I saw swallows yesterday, and the Scottish one disappeared for quite a long time to look at pictures of boats on the internet – both sure signs of approaching summer and a combined desire on our parts to head north till we hit the coast. For my part I’d stay on the coast and admire the view, possibly paddle if it wasn’t too cold, but would venture onto the water for an hour or two if offered the chance of a bit of fishing and a beer. My Scottish friend would be gone until forced (possibly by pirates) to come back, but he wouldn’t say no to a freshly caught and cooked mackerel either so we’re both quite excited by the latest River Cottage handbook – Sea Fishing.
My idea of a successful fishing trip has hitherto had more to do with getting back to land before the beer takes effect than focusing on an actual number of fish caught. Fortunately these sort of adventures normally take place with my father who gets impatient if nothing bites – it ensures a shortish but very pleasant time. Now all that might be about to change.
There are so many things I love about the River Cottage handbooks; they look great, they’re nice to handle, they fit in a pocket, they make for excellent reading (as well as being informative), and of course there’s recipe’s. Best of all they offer a window into the sort of AGA powered, Barbour wrapped idyll that seems so desirable when on a two week summer visit to the Shetlands or a cosy winter visit to the Borders. I will own up to the fact that I took the bread handbook with me on one Borders trip as light holiday reading – access to aforementioned AGA was too good a chance to miss. And yes my friends did mock me, but they also ate the bread with every sign of enjoyment.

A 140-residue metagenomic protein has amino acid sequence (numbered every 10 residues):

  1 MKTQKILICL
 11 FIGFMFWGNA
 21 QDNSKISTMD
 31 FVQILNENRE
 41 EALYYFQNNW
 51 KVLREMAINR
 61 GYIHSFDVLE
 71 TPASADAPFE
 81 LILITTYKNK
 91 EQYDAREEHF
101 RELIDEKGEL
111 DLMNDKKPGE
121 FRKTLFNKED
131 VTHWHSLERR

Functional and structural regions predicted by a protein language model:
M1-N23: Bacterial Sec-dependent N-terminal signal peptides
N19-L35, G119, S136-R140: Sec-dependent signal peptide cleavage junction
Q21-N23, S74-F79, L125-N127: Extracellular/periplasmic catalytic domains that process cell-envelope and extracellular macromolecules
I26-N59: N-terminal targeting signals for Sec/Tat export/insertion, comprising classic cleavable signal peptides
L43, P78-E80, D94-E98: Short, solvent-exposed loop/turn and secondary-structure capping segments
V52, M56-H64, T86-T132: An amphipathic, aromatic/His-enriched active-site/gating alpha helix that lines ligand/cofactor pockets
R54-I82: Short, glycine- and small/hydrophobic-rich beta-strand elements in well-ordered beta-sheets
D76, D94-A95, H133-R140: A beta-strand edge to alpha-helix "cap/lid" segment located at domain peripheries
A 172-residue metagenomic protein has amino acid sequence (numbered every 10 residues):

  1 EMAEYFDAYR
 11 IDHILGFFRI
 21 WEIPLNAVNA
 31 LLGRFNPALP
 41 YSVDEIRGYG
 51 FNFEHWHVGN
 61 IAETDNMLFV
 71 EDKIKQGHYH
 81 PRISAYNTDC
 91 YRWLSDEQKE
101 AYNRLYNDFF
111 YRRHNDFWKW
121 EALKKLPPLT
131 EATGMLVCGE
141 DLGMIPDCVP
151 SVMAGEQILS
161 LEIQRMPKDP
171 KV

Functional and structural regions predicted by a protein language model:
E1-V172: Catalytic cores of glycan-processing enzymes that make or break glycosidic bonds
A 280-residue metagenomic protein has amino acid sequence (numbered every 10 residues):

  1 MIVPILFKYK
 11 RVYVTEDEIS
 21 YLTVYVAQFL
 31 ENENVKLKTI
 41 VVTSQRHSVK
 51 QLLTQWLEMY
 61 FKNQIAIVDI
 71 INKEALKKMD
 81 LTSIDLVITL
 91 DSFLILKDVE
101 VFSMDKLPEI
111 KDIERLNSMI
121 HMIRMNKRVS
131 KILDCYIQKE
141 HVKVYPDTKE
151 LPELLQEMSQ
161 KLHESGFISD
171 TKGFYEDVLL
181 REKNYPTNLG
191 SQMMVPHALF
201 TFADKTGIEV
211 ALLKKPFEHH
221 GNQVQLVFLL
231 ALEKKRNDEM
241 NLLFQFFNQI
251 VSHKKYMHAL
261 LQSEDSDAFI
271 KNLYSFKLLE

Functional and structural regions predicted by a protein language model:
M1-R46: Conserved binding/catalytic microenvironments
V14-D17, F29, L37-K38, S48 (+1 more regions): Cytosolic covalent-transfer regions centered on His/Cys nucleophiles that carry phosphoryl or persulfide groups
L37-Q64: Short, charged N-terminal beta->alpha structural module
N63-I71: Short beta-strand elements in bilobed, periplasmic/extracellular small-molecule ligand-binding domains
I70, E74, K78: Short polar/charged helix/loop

It’s nice to daydream; wonderful to imagine a life and job which allowed the time for plenty of baking, jam making, foraging and fishing, but if that was all these books had to offer I wouldn’t be especially tempted. After all who wants to be reminded of the lifestyle they don’t have for 48 weeks of the year? What makes the format work so well (apart from engaging writing) is the mix of practical advice about how to do a thing – like fishing – and what to do with the fish later. I probably won’t be catching a squid anytime soon (ever) but I can purchase a squid...
I particularly like the gutting and filleting section (honestly it is safe to sit next to me on a bus, it really is) the pictures, which are photos (always a good thing), take you through each step in a way that makes it all look eminently do-able. It’s certainly encouraging me to be more adventurous next time I’m on the fish market. ‘Sea Fishing’ also has an excellent collection of charts (who doesn’t like a good chart?), my favourite is for sea fish cooking techniques; fish down one side, techniques down another, I’m geeky enough to be considering photo copying it for the wall, so handy. I also like that it’s not to chef-y, or to specialist, it really makes me want to do the whole action woman thing from hook to pot.
So come the summer – dad I hope your reading this – hopefully a fishing moment will arise, in which case I may be slightly prepared for it, but meantime I have a book full of fish based inspiration which I can take to the market with me (which is more than I can say for the otherwise excellent Leith’s Fish Bible).
Pictures hopefully tomorrow - half an hour trying to up load and I'm off to bed.